Pritzker Outlines First Budget; GOP Questions Revenue | WGLT

Pritzker Outlines First Budget; GOP Questions Revenue

Feb 20, 2019

Gov. J.B. Pritzker is proposing raising more than $1 billion in state revenue by legalizing recreational marijuana and sports betting.

The Democrat delivered his plan for a $39 billion budget for the fiscal year that begins July 1. He said it focuses on spending for education, health and human services, and public safety.

Pritzker campaigned on legalizing marijuana and on Wednesday called for legalized sports betting. He also wants a tax on insurance companies.

State Sen. Bill Brady said he doesn't think Illinois voters will support a graduated income tax increase.
Credit Courtesy / Sen. Brady's Office

Illinois Senate Minority Leader Bill Brady, R-Bloomington, said Pritzker's proposed fix for the underfunded state pension problem is not a permanent solution.

The Bloomington Republican said after the governor's budget speech he does not think the proposal will work. 

Pritzker's proposal is based in part on deferring pension payments, transferring assets and changing the Illinois Constitution to allow for a graduated income tax. 

“This idea that we will get through this year with a temporary alteration and rely on future revenues generated from a graduated income tax I think is the wrong approach,” Bill Brady said.

The senator said he doubts a graduated income tax proposal would pass a statewide referendum with the needed 60 percent margin to allow a constitutional amendment.

Higher education

State Rep. Dan Brady, R-Bloomington, said hearing Pritzker call for a five percent funding increase for higher education in his budget address was "music to his ears."

He noted that would lead to a $3.4 million funding increase for Illinois State University.

State Rep. Dan Brady said he is opposed to legalizing recreational use of marijuana.

However, the Illinois House Deputy Republican Leader from Bloomington said he has questions about whether Pritzker's revenue estimates are realistic.

Dan Brady said the governor's plan to pay down pension debt, in part through a progressive income tax, would hurt not just the rich but also the middle class.

“What’s being proposed, the way I am reading it, is kind of like being off your house mortgage, starting another one then at a higher rate than what you had before,” Dan Brady said.

He said he would support the concept of legalized sports gambling, but not legalizing recreational marijuana.

Dan Brady added Pritzer has yet to show he is willing to reach out to Republicans, based on how he pushed through the minimum wage increase.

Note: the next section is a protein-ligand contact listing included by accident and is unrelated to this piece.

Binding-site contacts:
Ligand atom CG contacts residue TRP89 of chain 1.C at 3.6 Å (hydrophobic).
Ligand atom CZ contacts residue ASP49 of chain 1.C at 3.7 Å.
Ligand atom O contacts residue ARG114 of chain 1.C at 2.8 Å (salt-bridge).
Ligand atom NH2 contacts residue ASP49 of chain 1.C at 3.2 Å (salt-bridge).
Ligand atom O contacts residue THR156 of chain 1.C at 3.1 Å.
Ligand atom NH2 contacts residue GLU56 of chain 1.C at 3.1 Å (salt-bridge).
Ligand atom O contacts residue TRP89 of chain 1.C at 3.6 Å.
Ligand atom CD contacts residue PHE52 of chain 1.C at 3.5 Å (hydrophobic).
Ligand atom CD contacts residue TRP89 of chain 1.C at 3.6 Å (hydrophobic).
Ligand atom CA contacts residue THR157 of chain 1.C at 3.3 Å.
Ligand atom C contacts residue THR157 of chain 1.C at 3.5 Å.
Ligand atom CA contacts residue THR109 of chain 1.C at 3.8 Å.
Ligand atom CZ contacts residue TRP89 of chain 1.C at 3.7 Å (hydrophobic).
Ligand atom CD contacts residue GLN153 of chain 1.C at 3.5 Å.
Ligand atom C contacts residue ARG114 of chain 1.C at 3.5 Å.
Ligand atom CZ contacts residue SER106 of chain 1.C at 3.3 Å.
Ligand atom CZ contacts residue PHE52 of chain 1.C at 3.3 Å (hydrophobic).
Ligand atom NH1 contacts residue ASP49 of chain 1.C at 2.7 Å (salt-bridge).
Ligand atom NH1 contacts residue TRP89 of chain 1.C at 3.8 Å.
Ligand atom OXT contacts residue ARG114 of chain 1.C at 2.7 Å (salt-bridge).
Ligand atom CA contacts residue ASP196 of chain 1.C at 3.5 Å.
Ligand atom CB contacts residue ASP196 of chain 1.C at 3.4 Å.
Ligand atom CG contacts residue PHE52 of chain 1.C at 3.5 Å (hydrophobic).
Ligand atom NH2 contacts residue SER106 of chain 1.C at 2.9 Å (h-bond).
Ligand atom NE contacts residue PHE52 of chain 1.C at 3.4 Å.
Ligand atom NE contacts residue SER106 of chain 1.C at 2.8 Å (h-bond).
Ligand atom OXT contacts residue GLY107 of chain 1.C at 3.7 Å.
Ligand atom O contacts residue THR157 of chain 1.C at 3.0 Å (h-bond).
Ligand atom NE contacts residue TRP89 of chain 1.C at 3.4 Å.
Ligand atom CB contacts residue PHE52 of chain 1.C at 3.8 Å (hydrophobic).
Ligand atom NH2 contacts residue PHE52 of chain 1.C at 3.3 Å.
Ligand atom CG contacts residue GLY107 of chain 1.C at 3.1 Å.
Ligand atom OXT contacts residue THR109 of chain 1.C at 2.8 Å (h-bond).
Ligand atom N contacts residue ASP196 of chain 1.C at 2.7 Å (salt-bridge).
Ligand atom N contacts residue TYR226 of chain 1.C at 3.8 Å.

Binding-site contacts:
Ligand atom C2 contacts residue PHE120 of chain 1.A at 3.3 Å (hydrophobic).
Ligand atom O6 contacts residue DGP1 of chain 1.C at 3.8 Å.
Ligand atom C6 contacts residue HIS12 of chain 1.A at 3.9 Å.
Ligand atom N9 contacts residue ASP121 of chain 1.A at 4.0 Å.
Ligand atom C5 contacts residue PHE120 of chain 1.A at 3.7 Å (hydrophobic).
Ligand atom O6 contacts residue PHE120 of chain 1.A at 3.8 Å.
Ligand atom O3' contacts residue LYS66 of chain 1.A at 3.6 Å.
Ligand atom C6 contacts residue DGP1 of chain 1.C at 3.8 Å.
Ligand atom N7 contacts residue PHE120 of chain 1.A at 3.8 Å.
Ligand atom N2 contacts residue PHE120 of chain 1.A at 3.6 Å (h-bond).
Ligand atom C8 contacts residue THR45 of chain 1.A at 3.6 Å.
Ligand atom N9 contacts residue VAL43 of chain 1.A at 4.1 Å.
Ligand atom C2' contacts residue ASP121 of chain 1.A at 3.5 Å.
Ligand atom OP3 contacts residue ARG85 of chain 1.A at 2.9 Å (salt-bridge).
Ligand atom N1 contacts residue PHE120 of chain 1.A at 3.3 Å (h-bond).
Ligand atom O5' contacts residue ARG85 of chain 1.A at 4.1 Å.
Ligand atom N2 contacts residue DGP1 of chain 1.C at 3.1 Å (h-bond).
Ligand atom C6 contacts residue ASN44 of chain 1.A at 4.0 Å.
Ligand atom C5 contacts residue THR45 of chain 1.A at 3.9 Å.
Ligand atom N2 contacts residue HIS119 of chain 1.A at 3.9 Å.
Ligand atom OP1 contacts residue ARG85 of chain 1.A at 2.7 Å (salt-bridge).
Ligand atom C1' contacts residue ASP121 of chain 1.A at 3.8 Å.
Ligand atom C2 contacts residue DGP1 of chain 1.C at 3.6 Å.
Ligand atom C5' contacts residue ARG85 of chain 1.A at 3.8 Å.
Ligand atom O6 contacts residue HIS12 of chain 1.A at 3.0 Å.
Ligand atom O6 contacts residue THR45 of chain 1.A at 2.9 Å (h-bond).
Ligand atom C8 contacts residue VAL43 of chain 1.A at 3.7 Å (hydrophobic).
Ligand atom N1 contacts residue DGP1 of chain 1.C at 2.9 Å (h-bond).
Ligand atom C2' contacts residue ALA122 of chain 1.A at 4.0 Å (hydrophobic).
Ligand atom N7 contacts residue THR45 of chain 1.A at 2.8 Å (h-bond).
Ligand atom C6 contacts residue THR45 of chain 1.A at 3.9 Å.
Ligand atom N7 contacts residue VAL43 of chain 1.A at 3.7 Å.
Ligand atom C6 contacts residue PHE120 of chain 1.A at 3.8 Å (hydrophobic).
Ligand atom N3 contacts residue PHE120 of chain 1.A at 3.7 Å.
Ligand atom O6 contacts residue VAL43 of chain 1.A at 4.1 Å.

GOP State Sen. Jason Barickman of Bloomington said Pritzker showed he is relying on failed policies of the past in his budget address with more borrowing, spending, and taxing.

State Sen. Jason Barickman said it's too soon for Illinois to begin counting on revenue from legalizing recreational marijuana use.
Credit Seth Perlman / AP

Barickman said calling the budget balanced is questionable, since much of the governor's proposal relies on action of the legislature this session. One being the legalization of recreational marijuana.

Barickman said it's possible to see revenue from legalization in the coming fiscal year, but that there is much work to be done before that.

“We are getting the cart ahead of the horse there in counting and booking those revenues when all of the details haven’t been worked out,” Barickman said.

Barickman said including revenue from recreational marijuana business licenses is possible, but only if a secure legalization bill is on the table before then.

Democratic Response

A Democratic leader in the Illinois Senate said legalizing recreational marijuana and sports gambling won't solve the state's budget problems, but they can be a start.

State Sen. Dave Koehler said Illinois should reap the financial benefits of sports gambling and recreational marijuana use by legalizing them.
Credit Dave Koehler/Facebook

State Sen. Dave Koehler of Peoria, the assistant majority leader, said the state should take advantage of two industries that are already doing business in the state.

“What we have to do is recognize all different possible avenues of getting new revenue and these are two that I think should be explored and I would support them,” Koehler said.

Koehler said he expects the state's voters will support a graduated income tax - that's one of the governor's key revenue sources - because he says it could be set up similar to the federal tax code.

Legislators have until the end of session in May to pass a state budget for the 2020 fiscal year which begins July 1. 

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